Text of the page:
Title:
Gas burner with thermoelectric generator
Kind Code:
A1


Abstract:
A gas burner with thermoelectric unit installed inside the burner head to generate electricity with waste heat energy. Gas flame at the edge of the burner head creates high temperature source (hot side) for the thermoelectric unit. A heat sink is installed inside the burner head and cooled by the fuel mixture. Electricity is generated by the thermoelectric unit when the gas burner is in operation. The electricity generated by the thermoelectric unit can be used to power electric devices.



Inventors:
Hu, Caroline K. (Novi, MI, US)
Hu, Kevin Z. (Novi, MI, US)
Application Number:
11/045981
Publication Date:
08/03/2006
Filing Date:
01/31/2005
Primary Class:
Other Classes:
431/80
International Classes:
F23D14/62
View Patent Images:
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Primary Examiner:
PRICE, CARL D
Attorney, Agent or Firm:
Haoran Hu (Novi, MI, US)
Claims:
What is claimed is:

1. A gas burner with thermoelectric generator comprising: a burner head, at least one thermoelectric power generation module, and a heat sink; said burner head having at least one fuel supply passage and slots or holes for forming flame jets; said thermoelectric module and heat sink are installed inside the burner head; said thermoelectric module incorporated in the burner head in said gas burner for generating electric power.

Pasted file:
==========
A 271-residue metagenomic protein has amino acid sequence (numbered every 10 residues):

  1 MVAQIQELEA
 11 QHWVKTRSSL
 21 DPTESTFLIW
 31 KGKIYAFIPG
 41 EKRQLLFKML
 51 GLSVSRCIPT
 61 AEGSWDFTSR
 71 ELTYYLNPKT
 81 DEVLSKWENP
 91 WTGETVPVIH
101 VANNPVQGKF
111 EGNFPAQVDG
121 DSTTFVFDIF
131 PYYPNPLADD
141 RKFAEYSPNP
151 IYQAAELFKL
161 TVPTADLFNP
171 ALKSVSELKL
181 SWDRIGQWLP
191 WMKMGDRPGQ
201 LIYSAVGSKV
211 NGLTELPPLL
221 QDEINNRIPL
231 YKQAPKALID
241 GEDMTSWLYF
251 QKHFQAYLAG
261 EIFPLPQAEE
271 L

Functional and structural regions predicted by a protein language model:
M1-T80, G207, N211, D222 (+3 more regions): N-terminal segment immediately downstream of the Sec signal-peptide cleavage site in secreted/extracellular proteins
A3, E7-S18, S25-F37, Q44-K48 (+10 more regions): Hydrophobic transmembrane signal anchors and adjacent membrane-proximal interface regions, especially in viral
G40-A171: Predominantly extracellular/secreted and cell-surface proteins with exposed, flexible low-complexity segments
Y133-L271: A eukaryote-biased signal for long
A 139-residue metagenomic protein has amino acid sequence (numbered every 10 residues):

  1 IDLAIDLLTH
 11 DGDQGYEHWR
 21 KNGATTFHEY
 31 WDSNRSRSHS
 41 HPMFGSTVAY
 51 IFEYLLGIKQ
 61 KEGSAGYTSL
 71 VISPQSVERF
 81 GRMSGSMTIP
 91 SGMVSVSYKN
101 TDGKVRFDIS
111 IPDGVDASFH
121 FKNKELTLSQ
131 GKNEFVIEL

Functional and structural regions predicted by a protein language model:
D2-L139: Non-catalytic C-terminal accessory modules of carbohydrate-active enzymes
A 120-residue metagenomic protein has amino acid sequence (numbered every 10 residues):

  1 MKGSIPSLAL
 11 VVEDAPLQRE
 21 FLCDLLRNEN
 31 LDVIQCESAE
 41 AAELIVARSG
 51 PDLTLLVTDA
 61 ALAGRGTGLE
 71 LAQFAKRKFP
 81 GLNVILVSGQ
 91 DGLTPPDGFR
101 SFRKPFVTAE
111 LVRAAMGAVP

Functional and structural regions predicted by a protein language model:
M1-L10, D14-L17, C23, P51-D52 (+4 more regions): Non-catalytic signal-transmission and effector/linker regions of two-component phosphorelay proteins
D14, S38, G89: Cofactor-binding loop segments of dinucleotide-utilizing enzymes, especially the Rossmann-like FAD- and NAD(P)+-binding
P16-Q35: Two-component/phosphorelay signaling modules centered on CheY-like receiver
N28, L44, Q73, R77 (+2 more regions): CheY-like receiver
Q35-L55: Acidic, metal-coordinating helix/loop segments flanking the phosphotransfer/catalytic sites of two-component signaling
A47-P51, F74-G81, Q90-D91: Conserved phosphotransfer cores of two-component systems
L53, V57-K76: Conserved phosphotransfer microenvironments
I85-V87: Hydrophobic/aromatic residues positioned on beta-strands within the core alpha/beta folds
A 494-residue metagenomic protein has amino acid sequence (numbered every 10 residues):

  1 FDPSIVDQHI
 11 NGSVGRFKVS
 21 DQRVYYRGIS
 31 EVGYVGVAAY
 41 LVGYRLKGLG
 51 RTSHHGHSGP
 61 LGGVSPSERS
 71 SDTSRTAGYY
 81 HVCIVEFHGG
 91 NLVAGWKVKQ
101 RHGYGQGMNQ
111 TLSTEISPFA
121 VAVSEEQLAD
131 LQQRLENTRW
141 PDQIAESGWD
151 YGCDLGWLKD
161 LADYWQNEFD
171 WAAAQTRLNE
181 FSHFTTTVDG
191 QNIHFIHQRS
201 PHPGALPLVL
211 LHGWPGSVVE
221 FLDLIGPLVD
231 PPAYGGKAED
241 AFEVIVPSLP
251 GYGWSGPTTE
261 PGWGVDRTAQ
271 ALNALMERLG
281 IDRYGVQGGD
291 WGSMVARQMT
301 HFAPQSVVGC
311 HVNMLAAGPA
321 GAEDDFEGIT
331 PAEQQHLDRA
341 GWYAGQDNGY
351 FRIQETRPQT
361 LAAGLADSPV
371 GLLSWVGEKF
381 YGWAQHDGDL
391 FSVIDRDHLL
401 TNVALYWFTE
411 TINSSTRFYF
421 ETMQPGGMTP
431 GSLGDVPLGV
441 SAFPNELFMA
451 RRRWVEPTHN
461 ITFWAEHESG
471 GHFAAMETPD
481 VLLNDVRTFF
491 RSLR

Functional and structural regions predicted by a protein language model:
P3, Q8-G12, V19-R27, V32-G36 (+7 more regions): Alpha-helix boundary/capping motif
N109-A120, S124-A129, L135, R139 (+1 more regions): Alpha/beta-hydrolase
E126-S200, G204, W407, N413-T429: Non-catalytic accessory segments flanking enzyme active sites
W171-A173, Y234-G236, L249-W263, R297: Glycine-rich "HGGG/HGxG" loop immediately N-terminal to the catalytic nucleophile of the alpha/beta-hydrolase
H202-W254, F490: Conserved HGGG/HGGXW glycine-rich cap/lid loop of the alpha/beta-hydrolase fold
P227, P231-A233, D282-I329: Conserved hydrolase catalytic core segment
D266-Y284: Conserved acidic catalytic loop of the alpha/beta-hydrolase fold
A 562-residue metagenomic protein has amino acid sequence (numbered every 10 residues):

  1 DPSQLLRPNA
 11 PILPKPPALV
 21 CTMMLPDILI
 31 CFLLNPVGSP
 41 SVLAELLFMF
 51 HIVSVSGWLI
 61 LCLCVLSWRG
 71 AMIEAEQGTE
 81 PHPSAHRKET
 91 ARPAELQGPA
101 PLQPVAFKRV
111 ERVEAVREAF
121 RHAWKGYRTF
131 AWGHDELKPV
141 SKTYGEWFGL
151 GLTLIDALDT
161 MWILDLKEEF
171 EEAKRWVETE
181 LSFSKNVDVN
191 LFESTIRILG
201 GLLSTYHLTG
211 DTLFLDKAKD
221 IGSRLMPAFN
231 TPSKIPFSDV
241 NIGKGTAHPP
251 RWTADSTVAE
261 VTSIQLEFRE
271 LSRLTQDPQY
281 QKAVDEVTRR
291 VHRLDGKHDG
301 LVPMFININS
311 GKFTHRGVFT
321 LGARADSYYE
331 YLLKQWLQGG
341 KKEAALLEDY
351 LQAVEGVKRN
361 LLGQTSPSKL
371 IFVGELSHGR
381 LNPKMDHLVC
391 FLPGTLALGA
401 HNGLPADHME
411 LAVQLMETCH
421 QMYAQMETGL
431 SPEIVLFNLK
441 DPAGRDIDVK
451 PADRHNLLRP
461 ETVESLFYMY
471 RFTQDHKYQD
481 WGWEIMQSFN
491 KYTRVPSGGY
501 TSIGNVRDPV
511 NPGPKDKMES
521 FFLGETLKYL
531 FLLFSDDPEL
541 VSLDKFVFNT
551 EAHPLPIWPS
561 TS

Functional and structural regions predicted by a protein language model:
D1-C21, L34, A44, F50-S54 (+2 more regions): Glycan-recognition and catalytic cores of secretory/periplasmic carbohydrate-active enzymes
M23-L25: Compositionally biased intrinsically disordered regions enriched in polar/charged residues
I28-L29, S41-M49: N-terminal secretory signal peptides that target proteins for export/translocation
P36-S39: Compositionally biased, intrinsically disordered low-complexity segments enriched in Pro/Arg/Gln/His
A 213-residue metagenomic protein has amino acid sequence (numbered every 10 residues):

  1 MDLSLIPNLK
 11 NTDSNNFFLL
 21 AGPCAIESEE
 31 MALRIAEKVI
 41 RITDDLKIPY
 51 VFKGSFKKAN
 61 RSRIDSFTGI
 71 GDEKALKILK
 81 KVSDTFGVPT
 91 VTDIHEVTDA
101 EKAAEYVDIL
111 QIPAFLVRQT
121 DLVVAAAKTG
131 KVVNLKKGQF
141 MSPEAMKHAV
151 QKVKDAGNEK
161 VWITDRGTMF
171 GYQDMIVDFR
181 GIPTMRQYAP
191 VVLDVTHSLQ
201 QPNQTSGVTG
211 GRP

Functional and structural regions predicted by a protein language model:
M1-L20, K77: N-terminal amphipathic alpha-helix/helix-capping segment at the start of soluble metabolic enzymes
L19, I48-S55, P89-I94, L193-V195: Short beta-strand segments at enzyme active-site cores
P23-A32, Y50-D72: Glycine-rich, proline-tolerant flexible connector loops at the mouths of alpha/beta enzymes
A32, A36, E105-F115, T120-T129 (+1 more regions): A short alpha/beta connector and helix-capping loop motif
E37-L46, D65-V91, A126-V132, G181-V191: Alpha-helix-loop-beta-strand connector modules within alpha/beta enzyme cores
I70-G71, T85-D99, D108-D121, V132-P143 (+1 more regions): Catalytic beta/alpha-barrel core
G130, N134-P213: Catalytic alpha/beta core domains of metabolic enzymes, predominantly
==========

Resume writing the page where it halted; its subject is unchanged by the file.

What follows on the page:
2. The said thermoelectric module as in claim 1 comprises: a hot side that is in contact with the burner head; and a cold side that is in contact with a heat sink. A thermal insulator can be inserted in between the thermoelectric module and the burner head to control the hot side temperature according to the thermoelectric operating range.

3. The said thermoelectric module as in claim 1 comprises: a plurality of P-type thermoelectric elements, a plurality of N-type thermoelectric elements, said P-type and said N-type thermoelectric elements being positioned in said thermoelectric element spaces.

4. The said thermoelectric module in claim 1 can be designed in different shapes for maximizing power output.

5. The said heat sink in claim 1 can be designed to maximize the heat transfer from the thermoelectric module to the fuel/air mixture.

6. The said heat sink in claim 1 is cooled by the fuel/air mixture.

7. A gas burner according to claim 1 wherein said burner head has electric outlets connected to the said thermoelectric module.

8. The power generated by the said thermoelectric module in claim 1, can be used to power electric devices, such as fans, lights, TVs, battery chargers etc.

Description:

BACKGROUND OF INVENTION

Gas burner converts gaseous fuels into thermal energy. Utilizing waste thermal energy of the gas burner for electricity generation provides convenient source of electricity and energy savings. Electricity generated by the gas burner can be used to power devices such as electric fans, lights, televisions, battery chargers etc.